They/Them: A Cinematic Exploration of Gender and Conversion Therapy

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They/Them: A Cinematic Exploration of Gender and Conversion Therapy

Gender has become an increasingly sensitive topic in recent years, and the film They/Them dives headfirst into this controversial subject. Despite not being a massive hit, the movie has garnered attention, perhaps due to the star power of Kevin Bacon or its ability to push buttons and trigger strong reactions. From the moment the campers arrive at Camp Whistler, a palpable sense of unease and veiled hostility permeates the atmosphere, setting the stage for a story that tackles social commentary head-on.

They/Them: A Cinematic Exploration of Gender and Conversion Therapy

Resistance and Rebellion from the Get-Go

It’s difficult to find sympathy for any character in They/Them, but the film’s exploration of conversion therapy is undeniably compelling. The simple act of separating boys and girls into different cabins sparks tension between camp counselor Owen and some of the campers. As the movie progresses, the struggle to recognize and respect gender identities, pronouns, and preferences becomes a central theme, with the campers standing their ground and asserting their true selves in the face of constant challenges.

A Battle of Wills and Ideologies

At its core, They/Them feels like an ongoing fight between children determined to assert their identities and a camp staff hell-bent on enforcing conformity. While the antagonists are portrayed as cold and unyielding, the protagonists can come across as somewhat ridiculous. The film’s true value lies in its message: understanding and respecting individuals for who they are, rather than what they appear to be, is of utmost importance. Camp Whistler serves as a microcosm of the larger struggle faced by those who don’t fit society’s mold, with the campers subjected to dehumanizing treatment and attempts at conversion.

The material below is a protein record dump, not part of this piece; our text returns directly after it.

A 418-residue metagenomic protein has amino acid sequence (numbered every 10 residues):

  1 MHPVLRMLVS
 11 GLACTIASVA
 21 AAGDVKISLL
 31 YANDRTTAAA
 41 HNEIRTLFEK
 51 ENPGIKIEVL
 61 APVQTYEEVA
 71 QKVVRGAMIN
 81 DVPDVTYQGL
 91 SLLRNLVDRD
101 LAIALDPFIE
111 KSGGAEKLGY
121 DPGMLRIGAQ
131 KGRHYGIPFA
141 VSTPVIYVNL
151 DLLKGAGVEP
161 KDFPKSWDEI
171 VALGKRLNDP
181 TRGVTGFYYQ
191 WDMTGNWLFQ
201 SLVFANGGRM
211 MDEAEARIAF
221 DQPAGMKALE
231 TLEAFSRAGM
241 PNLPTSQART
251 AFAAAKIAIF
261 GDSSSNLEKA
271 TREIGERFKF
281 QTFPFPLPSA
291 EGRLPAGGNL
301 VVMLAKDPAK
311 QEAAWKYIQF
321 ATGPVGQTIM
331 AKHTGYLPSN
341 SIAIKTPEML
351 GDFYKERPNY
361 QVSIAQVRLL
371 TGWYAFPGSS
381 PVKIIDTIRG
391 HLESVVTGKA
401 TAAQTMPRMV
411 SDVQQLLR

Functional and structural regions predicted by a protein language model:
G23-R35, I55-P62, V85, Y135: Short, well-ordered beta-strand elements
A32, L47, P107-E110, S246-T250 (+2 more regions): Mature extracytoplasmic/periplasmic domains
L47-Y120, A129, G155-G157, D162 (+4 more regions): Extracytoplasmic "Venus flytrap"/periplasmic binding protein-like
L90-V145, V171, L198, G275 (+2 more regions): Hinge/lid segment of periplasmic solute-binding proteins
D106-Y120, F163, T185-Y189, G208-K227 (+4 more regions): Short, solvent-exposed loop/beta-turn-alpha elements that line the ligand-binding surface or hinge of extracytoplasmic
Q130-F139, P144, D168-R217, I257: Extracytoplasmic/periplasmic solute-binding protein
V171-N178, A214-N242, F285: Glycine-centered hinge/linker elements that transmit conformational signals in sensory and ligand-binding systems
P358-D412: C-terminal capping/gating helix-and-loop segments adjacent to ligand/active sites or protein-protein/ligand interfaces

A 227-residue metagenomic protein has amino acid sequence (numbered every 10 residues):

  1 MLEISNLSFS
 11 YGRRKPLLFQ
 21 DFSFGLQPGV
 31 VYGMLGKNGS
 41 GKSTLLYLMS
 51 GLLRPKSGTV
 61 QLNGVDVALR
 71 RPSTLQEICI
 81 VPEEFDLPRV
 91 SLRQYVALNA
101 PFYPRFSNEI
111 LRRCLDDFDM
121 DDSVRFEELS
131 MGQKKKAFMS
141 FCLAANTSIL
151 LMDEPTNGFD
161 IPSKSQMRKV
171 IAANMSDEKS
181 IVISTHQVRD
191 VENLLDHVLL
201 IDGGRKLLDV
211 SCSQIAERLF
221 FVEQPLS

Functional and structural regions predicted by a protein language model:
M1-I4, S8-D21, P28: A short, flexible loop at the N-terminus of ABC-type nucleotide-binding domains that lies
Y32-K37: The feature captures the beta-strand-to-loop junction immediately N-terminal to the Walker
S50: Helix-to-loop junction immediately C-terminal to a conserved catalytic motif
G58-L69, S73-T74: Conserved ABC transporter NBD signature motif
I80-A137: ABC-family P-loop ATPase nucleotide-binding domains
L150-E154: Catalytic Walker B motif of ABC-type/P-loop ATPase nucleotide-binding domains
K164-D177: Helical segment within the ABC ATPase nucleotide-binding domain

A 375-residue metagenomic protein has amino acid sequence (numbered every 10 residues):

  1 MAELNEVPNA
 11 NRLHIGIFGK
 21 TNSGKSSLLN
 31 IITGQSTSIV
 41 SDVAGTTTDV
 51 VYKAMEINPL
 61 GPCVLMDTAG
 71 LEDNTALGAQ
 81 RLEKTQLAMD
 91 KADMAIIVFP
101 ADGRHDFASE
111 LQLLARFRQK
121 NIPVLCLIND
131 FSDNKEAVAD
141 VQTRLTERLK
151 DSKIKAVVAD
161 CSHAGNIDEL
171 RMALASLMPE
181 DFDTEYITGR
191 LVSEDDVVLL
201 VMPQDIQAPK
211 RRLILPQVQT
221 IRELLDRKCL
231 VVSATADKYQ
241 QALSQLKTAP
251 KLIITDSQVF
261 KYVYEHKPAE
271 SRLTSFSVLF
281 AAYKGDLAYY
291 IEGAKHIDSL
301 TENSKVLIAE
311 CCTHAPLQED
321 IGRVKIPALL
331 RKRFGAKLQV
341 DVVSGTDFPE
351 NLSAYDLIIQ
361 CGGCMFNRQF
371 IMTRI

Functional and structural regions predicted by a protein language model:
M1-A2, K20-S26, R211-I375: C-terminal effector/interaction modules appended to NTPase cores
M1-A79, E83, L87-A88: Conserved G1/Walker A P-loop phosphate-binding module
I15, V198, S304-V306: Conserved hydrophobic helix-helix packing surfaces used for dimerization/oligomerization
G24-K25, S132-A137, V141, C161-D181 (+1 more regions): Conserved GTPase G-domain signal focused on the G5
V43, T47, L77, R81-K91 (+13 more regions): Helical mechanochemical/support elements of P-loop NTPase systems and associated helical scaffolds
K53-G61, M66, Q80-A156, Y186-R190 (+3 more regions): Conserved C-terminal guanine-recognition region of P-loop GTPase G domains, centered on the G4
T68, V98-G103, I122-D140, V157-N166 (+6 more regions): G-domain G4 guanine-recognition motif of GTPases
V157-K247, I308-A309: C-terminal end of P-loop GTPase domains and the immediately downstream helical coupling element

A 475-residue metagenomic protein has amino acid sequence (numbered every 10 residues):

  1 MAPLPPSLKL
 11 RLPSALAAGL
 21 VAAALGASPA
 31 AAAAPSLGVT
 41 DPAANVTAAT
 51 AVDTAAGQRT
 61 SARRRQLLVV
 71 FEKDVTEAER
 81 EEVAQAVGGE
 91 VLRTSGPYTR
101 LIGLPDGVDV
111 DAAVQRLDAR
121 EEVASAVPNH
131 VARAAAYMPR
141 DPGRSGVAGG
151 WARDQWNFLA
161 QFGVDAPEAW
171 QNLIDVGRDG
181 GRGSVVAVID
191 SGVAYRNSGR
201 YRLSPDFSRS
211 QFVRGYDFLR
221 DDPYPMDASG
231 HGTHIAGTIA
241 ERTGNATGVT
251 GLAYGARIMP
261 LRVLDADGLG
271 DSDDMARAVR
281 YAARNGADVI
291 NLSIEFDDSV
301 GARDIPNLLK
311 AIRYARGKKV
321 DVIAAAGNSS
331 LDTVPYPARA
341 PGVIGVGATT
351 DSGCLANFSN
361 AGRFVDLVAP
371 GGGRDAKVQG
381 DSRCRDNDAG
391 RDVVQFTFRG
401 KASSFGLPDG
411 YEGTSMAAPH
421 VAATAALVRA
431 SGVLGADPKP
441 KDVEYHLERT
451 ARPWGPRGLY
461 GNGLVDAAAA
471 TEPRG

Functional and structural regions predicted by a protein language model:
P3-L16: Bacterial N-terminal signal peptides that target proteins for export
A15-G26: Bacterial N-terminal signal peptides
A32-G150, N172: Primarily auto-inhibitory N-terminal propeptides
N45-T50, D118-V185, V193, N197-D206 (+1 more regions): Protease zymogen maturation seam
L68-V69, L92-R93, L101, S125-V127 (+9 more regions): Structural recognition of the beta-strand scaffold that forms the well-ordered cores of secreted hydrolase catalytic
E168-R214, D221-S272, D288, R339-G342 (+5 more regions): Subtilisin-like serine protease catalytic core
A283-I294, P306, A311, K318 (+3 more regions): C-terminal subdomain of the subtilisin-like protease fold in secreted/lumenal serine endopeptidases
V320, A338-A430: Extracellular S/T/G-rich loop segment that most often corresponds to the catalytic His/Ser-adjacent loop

They/Them: A Cinematic Exploration of Gender and Conversion Therapy

Exaggerating the Horrors of Conversion Therapy

While the film doesn’t shy away from depicting the hardships and horrors faced by the LGBTQ+ community, it does seem to exaggerate these experiences to an almost unrealistic degree. The attempts to convert the campers are undeniably disturbing, but the film’s portrayal of these events may be more shocking than enlightening. It’s unclear whether the filmmakers were aiming for shock value or trying to make a point that got lost along the way. Regardless, They/Them shows promise but ultimately falls short when the killer’s identity is revealed. The twist that a former camper has returned for revenge is hardly surprising, but it does provide a sense of poetic justice.

Perception Is Everything

How viewers interpret They/Them largely depends on their perspective on society and the issues it raises. Some may argue that the campers’ reactions are justified, while others might feel their portrayal is over-the-top. The film’s constant push and pull between characters can feel more like a childish power struggle than a meaningful exploration of identity and acceptance. If anything, They/Them highlights the problems that arise when people allow their differences to define them, rather than treating each other with empathy and understanding.

There is a valuable lesson to be learned from this film, but it’s one that is all too often overlooked in the real world.

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